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I Support Terry Nichols' Hunger Strike

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As a lifelong progressive committed to nonviolence, I have little sympathy for a man who conspired in the most heinous act of domestic right-wing terrorism in U.S. history.

For his role in the 1995 Oklahoma City Bombing that killed 168 people (including kids at childcare), Terry Nichols is serving life-without-parole sentences. And that's a good thing,

But I don't want him to "rot in jail." That's why I support his hunger strike and lawsuit, and hope he doesn't rot to death inside the federal Supermax prison in Colorado.

Indeed, if Nichols wins and starts eating again, it may be one of his first useful contributions to society.

In a suit filed last year in federal court, Nichols demanded 100% whole-grain foods, more fresh vegetables and fruits, and digestive bacteria -- contending that he needs a better diet for medical and religious reasons, and that his prison diet of "unhealthy dead and refined foods" causes him to "sin against God." (In Bowling for Columbine, you may recall Michael Moore interviewing Nichols' scary brother James at his certified organic tofu farm in Michigan.)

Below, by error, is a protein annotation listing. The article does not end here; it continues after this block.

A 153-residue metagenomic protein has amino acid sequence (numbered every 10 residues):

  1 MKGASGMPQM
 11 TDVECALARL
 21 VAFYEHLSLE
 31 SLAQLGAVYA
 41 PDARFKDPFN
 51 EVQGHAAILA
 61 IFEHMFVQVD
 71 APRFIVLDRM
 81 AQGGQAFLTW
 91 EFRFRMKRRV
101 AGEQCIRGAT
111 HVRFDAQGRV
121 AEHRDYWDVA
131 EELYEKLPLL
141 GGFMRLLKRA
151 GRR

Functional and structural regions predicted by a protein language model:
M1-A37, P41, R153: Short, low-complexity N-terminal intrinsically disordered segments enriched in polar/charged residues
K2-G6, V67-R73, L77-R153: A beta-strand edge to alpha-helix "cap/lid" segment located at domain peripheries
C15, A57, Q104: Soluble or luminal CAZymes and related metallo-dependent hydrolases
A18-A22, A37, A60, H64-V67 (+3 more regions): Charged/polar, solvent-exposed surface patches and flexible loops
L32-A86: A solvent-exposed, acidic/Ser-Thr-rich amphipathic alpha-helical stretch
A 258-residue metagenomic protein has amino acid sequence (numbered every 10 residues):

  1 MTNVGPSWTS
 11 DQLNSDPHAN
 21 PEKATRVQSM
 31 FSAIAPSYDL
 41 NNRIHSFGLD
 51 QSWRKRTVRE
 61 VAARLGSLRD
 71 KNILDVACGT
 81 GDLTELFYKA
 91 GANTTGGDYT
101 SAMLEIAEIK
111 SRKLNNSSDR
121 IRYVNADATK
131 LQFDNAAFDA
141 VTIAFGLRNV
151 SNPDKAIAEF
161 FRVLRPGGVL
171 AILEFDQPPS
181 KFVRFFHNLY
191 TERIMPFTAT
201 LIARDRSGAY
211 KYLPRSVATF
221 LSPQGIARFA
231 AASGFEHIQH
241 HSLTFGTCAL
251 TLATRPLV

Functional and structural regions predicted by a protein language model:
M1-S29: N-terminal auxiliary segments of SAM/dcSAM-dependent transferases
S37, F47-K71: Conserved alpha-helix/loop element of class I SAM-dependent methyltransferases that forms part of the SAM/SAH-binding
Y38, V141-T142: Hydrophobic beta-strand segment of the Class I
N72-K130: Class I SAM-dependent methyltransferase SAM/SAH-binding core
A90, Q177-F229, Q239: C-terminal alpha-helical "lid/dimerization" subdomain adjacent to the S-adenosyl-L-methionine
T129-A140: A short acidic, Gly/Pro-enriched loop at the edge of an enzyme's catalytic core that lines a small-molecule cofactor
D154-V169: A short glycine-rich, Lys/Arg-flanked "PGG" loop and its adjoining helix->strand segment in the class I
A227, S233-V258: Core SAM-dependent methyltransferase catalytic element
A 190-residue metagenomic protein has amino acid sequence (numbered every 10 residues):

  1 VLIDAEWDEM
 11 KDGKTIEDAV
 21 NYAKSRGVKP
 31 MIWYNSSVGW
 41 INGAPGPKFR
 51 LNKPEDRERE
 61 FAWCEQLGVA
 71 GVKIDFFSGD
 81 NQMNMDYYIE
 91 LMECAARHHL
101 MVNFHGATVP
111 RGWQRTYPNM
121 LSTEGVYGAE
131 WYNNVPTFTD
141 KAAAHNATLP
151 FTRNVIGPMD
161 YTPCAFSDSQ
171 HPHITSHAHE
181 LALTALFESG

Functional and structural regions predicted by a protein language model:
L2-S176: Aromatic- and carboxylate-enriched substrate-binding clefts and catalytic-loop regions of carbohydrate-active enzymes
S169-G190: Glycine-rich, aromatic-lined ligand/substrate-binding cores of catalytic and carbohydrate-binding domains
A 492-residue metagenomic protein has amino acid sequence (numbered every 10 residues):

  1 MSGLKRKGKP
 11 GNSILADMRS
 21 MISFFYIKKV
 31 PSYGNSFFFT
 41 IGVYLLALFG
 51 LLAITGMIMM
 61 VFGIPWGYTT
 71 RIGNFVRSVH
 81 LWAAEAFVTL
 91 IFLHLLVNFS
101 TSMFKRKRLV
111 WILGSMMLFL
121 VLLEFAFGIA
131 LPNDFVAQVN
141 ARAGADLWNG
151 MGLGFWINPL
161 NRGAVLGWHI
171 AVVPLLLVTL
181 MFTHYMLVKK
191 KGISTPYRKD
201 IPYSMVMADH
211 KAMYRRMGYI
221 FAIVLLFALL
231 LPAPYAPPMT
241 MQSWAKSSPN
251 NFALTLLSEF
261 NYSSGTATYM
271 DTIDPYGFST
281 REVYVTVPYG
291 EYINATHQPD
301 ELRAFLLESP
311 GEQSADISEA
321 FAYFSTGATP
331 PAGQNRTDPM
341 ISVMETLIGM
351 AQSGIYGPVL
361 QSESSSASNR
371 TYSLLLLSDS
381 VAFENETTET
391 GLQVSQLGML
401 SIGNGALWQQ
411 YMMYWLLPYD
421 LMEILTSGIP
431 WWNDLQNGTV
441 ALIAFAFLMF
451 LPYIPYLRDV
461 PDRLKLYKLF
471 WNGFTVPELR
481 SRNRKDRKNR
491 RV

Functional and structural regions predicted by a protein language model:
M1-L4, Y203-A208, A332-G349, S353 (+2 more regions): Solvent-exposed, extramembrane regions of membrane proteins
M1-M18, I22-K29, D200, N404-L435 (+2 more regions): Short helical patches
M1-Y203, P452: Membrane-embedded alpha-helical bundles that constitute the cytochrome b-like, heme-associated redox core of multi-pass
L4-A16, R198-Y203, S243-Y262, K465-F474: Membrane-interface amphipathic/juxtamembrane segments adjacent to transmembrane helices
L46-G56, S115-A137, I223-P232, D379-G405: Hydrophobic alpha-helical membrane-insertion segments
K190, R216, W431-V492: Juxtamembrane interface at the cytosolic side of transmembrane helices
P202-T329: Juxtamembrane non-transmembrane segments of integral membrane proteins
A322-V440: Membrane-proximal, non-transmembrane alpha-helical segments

In a handwritten note filed in court Thursday, Terry Nichols told the judge that he had began a hunger strike and is prepared to die rather than allow his body to be "defiled by those refined. . .[and] dead foods."

I don't want Nichols to die -- and it's not that I give a damn about this pitiful man.

I want Nichols to win his lawsuit in hopes it leads to broad dietary changes inside prisons. Because he's right that our overly processed American diet, lacking in fresh fruits and vegetables, is a sin to people -- whether Christian or atheist, whether prisoner or not.

As shown in study after study -- as well as the powerful Oscar-nominated documentary Food, Inc. on the corporatization of our food supply -- the deterioration of our diets contributes to premature death and chronic illness, diabetes, cardiovascular disease, cancer.

So why should we care about Nichols' diet and that of other inmates? As much for our benefit as theirs, because a significant upgrading in the diet of any large group of Americans may have a multiplier effect throughout society -- in terms of more healthy foods being produced and reducing costs.

That's why the efforts of parents and educators to transform the standard student lunch (highlighted in Food, Inc.) could boost healthful food supplies way beyond schools.

Like students, prisoners are a huge group in our country. Indeed, no other country has as many inmates as we do, over 2 million. With less than 5 percent of the world's population, we have nearly a quarter of the world's prisoners -- and, unlike Nichols, most are not murderers or serious criminals. Many are nonviolent drug offenders -- often poor people of color who never had a chance in life.

Terry Nichols is a self-centered killer. Yet I hope he survives, wins his lawsuit and accomplishes something positive for others . . . in spite of himself.